Biography / Administrative History
Title: Hadwick Thompson papers
Collection number: MS 45
.15 linear feet
African American Museum & Library at Oakland (Oakland, Calif.)
Abstract: Hadwick A. Thompson (1919-2002) was born on November 17, 1919 the son of Hadwick and Edna Thompson of Willows, California
and the grandson of California pioneer Alvin Aaron Coffey. The Hadwick Thompson papers consist of twenty photographs, correspondence,
business cards, and a funeral program that document the life and activities of Hadwick Thompson as the first African American
police officer to join the Oakland Police Department.
Languages represented in the collection:
No access restrictions. Collection is open to the public.
Materials are for use in-library only, non-circulating.
Permission to publish from the Hadwick Thompson Papers must be obtained from the African American Museum & Library at Oakland.
Hadwick Thompson papers, MS 45, African American Museum & Library at Oakland, Oakland Public Library. Oakland, California.
Processed by Sean Heyliger, 06/29/2013.
Biography / Administrative History
Hadwick A. Thompson (1919-2002) was born on November 17, 1919 the son of Hadwick and Edna Thompson of Willows, California
and the grandson of California pioneer Alvin Aaron Coffey. Thompson was raised in Willows, California and graduated from Willows
High School in 1938 before joining the U.S. Navy the following year. During World War II, he was stationed on the U.S.S. Ramsey
in Hawaii and witnessed the Japanese attack on Pearl Harbor. Thompson was eventually transferred to submarine service and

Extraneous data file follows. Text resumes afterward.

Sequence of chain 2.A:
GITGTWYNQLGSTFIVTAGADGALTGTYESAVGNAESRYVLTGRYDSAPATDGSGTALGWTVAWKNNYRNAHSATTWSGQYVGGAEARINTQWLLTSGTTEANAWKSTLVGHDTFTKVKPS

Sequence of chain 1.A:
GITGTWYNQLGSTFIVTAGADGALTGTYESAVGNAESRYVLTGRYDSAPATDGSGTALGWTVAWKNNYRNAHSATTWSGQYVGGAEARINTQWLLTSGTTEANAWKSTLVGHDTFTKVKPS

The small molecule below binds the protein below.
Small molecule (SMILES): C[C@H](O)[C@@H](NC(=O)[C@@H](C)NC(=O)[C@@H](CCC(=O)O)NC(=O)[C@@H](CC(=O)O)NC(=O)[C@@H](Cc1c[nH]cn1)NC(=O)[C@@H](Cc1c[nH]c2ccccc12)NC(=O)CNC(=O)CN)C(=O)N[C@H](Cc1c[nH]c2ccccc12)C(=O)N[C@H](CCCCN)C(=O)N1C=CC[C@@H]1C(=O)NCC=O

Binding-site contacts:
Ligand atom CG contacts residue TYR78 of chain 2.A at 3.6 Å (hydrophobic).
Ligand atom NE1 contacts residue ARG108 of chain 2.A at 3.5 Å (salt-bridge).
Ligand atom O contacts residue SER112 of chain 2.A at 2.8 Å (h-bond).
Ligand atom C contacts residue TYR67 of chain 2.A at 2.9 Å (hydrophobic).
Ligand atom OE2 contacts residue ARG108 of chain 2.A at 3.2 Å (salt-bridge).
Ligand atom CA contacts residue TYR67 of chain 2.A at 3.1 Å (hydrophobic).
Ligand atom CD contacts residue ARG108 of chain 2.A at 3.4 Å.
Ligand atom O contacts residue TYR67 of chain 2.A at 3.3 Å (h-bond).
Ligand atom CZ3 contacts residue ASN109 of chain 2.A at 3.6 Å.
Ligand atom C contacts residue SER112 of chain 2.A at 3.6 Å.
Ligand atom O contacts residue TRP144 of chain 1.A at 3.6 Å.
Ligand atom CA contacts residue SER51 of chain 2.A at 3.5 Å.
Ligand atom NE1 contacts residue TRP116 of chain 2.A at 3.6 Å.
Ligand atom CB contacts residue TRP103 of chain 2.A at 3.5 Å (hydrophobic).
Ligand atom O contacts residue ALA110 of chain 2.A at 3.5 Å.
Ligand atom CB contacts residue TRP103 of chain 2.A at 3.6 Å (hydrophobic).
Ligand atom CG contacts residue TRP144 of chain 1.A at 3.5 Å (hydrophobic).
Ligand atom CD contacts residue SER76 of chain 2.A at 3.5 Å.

stationed on the submarine U.S.S. Pollack for the remainder of the war earning four Bronze Stars.
Following the war, Thompson joined the California National Guard and the California State Police. In 1947, Thompson and Clarence
Williams became the first African American police officers to join the Oakland Police Department. Thompson was as a police
officer with the Oakland Police Department for over twenty five years, working as a specialist in the community affairs department
and supervising youth programs until his retirement in 1973. After his retirement, he continued to work as a police officer
with the Bay Area Rapid Transit police force and as a fraud investigator with the Bank of California before retiring in 1992.
Thompson was also active in a many civic and service organizations. He serviced as the president of the Pearl Harbor Survivors
Association, Oakland Chinatown Lions Club, and was a national director for the U.S. Navy League and was an active member of
the National Black Chamber of Commerce, Commonwealth Club, California Pioneer Society, and Men of Tomorrow, Inc.
The Hadwick Thompson papers consist of twenty photographs, correspondence, business cards, and a funeral program that document
the life and activities of Hadwick Thompson. Photographs in the collection include portraits of the Thompson family, a class
photograph of the Chrome School in Glen County, California, Thompson’s activities as a member of the Oakland police department,
and several social and civic events attended by Thompson. Correspondence includes a complaint letter written to Thompson while
he served on the National Black Chamber of Commerce, and Thompson’s funeral program following his death in 2002.
Series I. Photographs
Series II. Correspondence
Series III. Printed material
The following terms have been used to index the description of this collection in
the library's online public access catalog.
Oakland (Calif.). Police Department--History.
African American police--California.
African American families--California--Oakland.
Glenn County (Calif.)--History.